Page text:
ATHENS — With three international bailouts of 326 billion euros ($381.08 billion) expiring in August after eight years, Greece’s hoped-for return to the markets could be undermined by backtracking on austerity and reforms, the European Commission’s supervisor for the bailouts said.
Declan Costello cautioned Prime Minister and Radical Left SYRIZA leader Alexis Tsipras to stick to his promises after breaking anti-austerity vows once he took office in January, 2015 and imposed more crushing conditions on workers, pensioners and the poor he swore he would reject and overturn.
"It's clear that while Greece is coming out of the program — it has tentatively regained market access — that the situation remains fragile," Costello said.
"And it will be very, very important that Greece continues to demonstrate, not just in the period up to the end of the program, but actually in the critical period after the program, that reforms are on track,” he added.
The government is racing to complete a final list of reforms demanded by creditors over the next three weeks. It needs to do so before it can agree on the terms of post-bailout supervision and receive promised debt relief.
Tsipras keeps saying there will be a “clean exit” without scrutiny from the Troika of the European Union-European Central Bank-European Stability Mechanism (EU-ECB-ESM) that put up a third bailout in the summer of 2015 for 86 billion euros ($100.53 billion) he said he would never seek nor accept but did both and then said it wasn’t his fault because he had no choice.
The Washington, D.C.-based International Monetary Fund, that took part in two earlier rescue packages totaling 240 billion euros ($280.55 billion) - the ESM stayed out - hasn’t joined the third deal.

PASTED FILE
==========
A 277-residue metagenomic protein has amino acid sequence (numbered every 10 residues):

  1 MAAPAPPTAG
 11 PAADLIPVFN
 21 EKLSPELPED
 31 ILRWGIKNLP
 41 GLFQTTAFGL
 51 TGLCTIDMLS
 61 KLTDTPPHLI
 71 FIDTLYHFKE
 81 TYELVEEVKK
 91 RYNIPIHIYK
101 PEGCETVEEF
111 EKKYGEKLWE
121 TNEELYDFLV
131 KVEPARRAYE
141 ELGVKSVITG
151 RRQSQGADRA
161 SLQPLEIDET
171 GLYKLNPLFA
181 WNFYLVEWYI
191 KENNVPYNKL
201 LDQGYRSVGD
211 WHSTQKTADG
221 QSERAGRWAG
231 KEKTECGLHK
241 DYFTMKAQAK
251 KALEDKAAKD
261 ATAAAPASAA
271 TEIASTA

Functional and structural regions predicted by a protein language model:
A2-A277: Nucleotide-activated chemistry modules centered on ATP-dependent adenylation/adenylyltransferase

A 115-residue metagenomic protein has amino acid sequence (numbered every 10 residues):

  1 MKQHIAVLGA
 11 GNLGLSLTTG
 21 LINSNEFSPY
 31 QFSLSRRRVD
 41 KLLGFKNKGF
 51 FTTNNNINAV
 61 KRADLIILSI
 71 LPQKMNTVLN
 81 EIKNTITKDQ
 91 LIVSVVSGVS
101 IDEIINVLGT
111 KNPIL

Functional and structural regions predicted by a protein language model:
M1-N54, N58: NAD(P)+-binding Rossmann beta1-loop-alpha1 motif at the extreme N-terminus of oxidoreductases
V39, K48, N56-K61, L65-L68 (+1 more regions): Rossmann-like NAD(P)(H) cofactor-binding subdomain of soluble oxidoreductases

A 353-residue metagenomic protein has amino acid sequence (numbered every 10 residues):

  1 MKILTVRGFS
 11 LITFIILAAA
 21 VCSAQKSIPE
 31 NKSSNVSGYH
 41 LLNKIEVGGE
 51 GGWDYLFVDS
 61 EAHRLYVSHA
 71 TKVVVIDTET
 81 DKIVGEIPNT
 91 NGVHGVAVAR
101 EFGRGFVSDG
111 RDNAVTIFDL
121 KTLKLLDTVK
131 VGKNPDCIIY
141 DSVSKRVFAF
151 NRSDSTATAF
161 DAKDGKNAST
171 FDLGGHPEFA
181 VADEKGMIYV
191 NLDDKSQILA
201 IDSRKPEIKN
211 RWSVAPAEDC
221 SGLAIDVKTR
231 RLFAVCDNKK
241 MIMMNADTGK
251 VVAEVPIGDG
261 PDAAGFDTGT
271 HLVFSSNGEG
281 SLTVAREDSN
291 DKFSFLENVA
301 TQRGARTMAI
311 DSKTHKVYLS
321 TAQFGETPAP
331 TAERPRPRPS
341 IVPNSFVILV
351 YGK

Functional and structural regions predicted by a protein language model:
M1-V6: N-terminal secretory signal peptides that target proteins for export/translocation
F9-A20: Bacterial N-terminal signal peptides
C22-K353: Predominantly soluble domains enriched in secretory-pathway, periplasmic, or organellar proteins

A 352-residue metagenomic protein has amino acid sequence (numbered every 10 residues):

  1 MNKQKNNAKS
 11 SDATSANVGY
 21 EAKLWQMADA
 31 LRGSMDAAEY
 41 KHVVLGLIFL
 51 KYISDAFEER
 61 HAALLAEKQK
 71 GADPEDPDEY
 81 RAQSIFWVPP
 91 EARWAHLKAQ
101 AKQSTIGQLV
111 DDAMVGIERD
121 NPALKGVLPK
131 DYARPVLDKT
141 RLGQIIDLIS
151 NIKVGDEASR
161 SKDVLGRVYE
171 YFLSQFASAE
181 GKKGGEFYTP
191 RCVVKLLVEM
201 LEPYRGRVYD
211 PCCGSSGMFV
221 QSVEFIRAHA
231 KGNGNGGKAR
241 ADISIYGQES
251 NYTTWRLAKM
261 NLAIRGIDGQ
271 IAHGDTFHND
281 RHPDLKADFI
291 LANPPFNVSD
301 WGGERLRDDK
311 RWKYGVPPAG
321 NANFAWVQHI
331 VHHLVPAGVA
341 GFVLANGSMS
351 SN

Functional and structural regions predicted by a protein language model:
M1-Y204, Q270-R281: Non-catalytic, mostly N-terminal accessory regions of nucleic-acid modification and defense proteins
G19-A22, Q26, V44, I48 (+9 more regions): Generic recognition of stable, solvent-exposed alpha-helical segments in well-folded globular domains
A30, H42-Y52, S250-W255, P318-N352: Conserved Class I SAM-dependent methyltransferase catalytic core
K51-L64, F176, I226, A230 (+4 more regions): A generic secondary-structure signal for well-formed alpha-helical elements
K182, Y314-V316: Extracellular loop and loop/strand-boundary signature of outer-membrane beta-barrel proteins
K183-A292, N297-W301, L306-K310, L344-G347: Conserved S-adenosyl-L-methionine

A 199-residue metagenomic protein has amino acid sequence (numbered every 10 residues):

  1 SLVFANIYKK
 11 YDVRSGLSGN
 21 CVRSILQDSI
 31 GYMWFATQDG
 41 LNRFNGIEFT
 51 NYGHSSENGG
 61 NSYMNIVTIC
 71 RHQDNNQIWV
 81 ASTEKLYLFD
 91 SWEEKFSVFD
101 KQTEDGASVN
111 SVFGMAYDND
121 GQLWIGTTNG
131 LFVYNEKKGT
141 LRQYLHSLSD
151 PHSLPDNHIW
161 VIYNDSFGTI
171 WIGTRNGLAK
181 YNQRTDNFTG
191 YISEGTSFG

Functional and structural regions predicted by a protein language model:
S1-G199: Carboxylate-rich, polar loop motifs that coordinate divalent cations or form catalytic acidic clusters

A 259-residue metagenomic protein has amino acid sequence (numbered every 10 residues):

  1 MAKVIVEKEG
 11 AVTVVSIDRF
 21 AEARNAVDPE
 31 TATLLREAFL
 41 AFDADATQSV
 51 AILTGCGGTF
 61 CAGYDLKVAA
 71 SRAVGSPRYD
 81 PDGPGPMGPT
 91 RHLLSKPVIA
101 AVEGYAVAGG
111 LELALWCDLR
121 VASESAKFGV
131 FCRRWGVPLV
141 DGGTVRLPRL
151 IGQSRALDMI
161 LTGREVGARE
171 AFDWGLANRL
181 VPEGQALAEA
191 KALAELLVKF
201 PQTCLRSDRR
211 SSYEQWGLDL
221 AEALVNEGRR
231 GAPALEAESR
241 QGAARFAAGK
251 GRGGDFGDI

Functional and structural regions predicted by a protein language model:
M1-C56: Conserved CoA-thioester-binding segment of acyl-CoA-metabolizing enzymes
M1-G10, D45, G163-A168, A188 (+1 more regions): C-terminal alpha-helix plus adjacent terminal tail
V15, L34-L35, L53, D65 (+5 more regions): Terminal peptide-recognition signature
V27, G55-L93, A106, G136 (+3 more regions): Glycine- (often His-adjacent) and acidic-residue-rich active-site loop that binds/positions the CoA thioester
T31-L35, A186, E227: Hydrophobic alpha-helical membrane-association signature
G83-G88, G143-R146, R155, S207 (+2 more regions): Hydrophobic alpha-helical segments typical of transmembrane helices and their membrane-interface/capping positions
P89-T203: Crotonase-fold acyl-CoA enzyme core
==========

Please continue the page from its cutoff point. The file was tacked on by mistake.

Tsipras’ Finance Minister, Euclid Tsakalotos, a Marxist economist forced into embarrassing surrenders to bankers, has disputed him, saying the lenders will monitor the country’s economy for years or decades to insure the reforms are implemented.
In the last year Greece has successfully floated two test bond sales of 3 billion euros ($3.51 billion) each but at interest rates more than three times higher then for the bailouts, indicating relying on private investors could be costly, especially with Tsipras saying the bailout loans can’t be repaid without lower interest and a longer time to repay.
Costello said Greece could also be affected by the ongoing political turmoil in Italy which hasn’t been able to form a government, a worry also affecting Greek officials who are keeping an eye on developments there.
Tsipras is counting on another record tourism year, with some 32 million people - three times the country’s population - expected to visit and has agreed, after an earlier avalanche of tax hikes, to more pension cuts and first-time taxes on previously exempt low-and-middle income families and individuals while also reneging on promises to put a 75 percent tax on the rich, crush the oligarchy and hunt down tax cheats.
He has ignored a series of strikes and protests against his plans and claimed he’s bringing a recovery without mentioning, if so, it’s largely because he piled on more brutal measures after blaming previous governments for doing it.
The bailouts have done nothing to stop Greece’s debt from soaring, now a little below 180 percent of Gross Domestic Product (GDP) a level that Tsipras and many economic analysts said can’t be sustained and as it grows by the second.
(Material from the Associated Press was used in this report)